We are excited to announce the re-launch of our bi-weekly public event, the AI & Pizza Talk Series, where you can get your slice of the latest AI and machine learning research in Cambridge!
Join us at 5:30 pm on 7th June 2023 for an engaging evening featuring two 15-minute talks on cutting-edge research in AI and ML from both academia and industry. After the talks, we will be providing free pizza and refreshments following the talks.
Stay tuned for more information, and we look forward to seeing you at the event!
Location: The small lecture theatre, 21 Station Rd
Time: 17:30 – 18:00 (talks), 18:00 – 19:00 (pizza).
Speakers for the first event:
17:30 – 17:45:
Speaker: Isaac Reid, Machine learning group, University of Cambridge
Title: Simplex Random Features (ICML 23 Oral)
Abstract: Though powerful and mathematically principled, kernel methods notoriously suffer from poor scalability. This has motivated a host of techniques to approximate the kernel’s evaluation, including random features: low-rank decompositions of the Gram matrix constructed using Monte Carlo methods. There is extensive empirical evidence that inducing correlations between the random variates — namely, conditioning that they are orthogonal — can suppress the kernel estimator variance, improving downstream performance in learning tasks. Here, we derive novel analytic closed forms to explain this phenomenon. We also propose a new class, coined simplex random features, which is even better (in fact, optimal among a broad family). We use our new class to approximate approximation in scalable Transformers, obtaining sometimes substantial gains (0.5% on ImageNet) at essentially no cost.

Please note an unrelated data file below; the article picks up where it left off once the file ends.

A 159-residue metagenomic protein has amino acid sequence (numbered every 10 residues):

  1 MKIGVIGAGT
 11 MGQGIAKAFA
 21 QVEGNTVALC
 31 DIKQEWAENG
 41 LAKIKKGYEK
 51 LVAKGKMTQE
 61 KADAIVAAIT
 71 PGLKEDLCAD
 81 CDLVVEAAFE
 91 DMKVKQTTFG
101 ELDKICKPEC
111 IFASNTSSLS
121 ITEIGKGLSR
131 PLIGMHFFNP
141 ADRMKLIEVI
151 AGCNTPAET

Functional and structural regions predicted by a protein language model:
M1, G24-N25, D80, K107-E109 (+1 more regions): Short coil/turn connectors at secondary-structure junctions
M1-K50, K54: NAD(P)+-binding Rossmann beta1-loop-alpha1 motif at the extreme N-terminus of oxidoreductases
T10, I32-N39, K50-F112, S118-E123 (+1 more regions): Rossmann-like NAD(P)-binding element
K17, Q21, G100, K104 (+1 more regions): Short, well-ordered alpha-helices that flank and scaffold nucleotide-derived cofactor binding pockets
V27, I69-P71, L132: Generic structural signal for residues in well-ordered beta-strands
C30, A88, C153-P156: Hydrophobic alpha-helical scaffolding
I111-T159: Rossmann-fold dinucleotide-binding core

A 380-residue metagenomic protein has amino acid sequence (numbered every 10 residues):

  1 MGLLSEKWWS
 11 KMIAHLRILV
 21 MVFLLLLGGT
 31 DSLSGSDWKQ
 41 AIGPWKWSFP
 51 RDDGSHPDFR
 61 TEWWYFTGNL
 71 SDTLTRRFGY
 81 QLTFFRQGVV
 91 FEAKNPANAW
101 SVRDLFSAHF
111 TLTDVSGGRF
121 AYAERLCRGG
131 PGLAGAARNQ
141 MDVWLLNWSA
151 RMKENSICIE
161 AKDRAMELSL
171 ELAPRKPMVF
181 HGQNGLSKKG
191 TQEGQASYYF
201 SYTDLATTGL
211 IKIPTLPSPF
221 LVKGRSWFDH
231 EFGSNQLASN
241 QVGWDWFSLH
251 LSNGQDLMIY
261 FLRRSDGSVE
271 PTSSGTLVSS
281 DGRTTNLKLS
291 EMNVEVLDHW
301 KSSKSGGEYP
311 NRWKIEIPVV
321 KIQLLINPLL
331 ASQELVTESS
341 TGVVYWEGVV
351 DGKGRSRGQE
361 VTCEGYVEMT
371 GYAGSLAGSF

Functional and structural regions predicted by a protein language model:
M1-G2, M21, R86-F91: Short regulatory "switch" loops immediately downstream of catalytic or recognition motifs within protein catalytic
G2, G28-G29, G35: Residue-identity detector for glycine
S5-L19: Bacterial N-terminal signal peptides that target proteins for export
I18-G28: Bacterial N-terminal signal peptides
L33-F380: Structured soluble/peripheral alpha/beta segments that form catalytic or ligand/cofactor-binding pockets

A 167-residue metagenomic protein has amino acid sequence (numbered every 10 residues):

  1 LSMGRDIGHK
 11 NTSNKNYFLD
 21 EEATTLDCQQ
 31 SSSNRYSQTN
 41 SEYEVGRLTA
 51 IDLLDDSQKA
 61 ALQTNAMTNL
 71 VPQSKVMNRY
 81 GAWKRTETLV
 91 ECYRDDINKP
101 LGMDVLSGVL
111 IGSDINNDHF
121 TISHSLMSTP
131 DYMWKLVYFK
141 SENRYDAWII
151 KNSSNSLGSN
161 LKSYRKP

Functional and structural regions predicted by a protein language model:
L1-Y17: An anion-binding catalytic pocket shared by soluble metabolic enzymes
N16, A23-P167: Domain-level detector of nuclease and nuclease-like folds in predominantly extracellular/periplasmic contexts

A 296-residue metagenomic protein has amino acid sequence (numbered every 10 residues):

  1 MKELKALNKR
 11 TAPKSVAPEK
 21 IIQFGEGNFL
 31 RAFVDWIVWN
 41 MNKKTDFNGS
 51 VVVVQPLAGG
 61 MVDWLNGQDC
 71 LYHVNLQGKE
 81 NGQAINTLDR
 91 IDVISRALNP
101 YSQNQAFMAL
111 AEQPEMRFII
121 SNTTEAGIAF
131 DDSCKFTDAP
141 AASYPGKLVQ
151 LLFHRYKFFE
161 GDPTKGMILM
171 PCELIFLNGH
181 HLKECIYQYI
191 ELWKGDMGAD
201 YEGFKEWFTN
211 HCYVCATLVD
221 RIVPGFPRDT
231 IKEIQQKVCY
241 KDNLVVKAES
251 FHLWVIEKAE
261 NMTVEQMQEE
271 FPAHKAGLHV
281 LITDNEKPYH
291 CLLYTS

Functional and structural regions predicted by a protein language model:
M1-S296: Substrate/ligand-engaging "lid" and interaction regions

TLDR: first rigorous explanation of the efficacy of orthogonal random features and derivation of a better (optimal) class.
17:45 – 18:00:
Speaker: Jannes Gladrow, Cloud systems future, Microsoft Research Cambridge
Title: Efficient data transport over multimode light-pipes with Megapixel images using differentiable ray tracing and Machine-learning
Abstract: Retrieving images transmitted through multi-mode fibers is of growing interest, thanks to their ability to confine and transport light efficiently in a compact system. Here, we demonstrate Machine-learning-based decoding of large-scale digital images (pages), maximizing page capacity. Using a millimeter-sized square cross-section waveguide, we image a megapixel 8-bit spatial light modulator, presenting data as a matrix of symbols. Normally, (deep-learning) decoders will incur a prohibitive O(n^2) computational scaling to decode n symbols in spatially scrambled data. However, by combining a digital twin of the setup with a U-Net, we can retrieve up to 66 kB using efficient convolutional operations only. We compare trainable ray-tracing-based with eigenmode-based twins and show the former to be superior thanks to its ability to overcome the simulation-to-experiment gap by adjusting to optical imperfections. We train the pipeline end-to-end using a differentiable mutual-information estimator based on the von-Mises distribution which is generally applicable to phase-coding channels.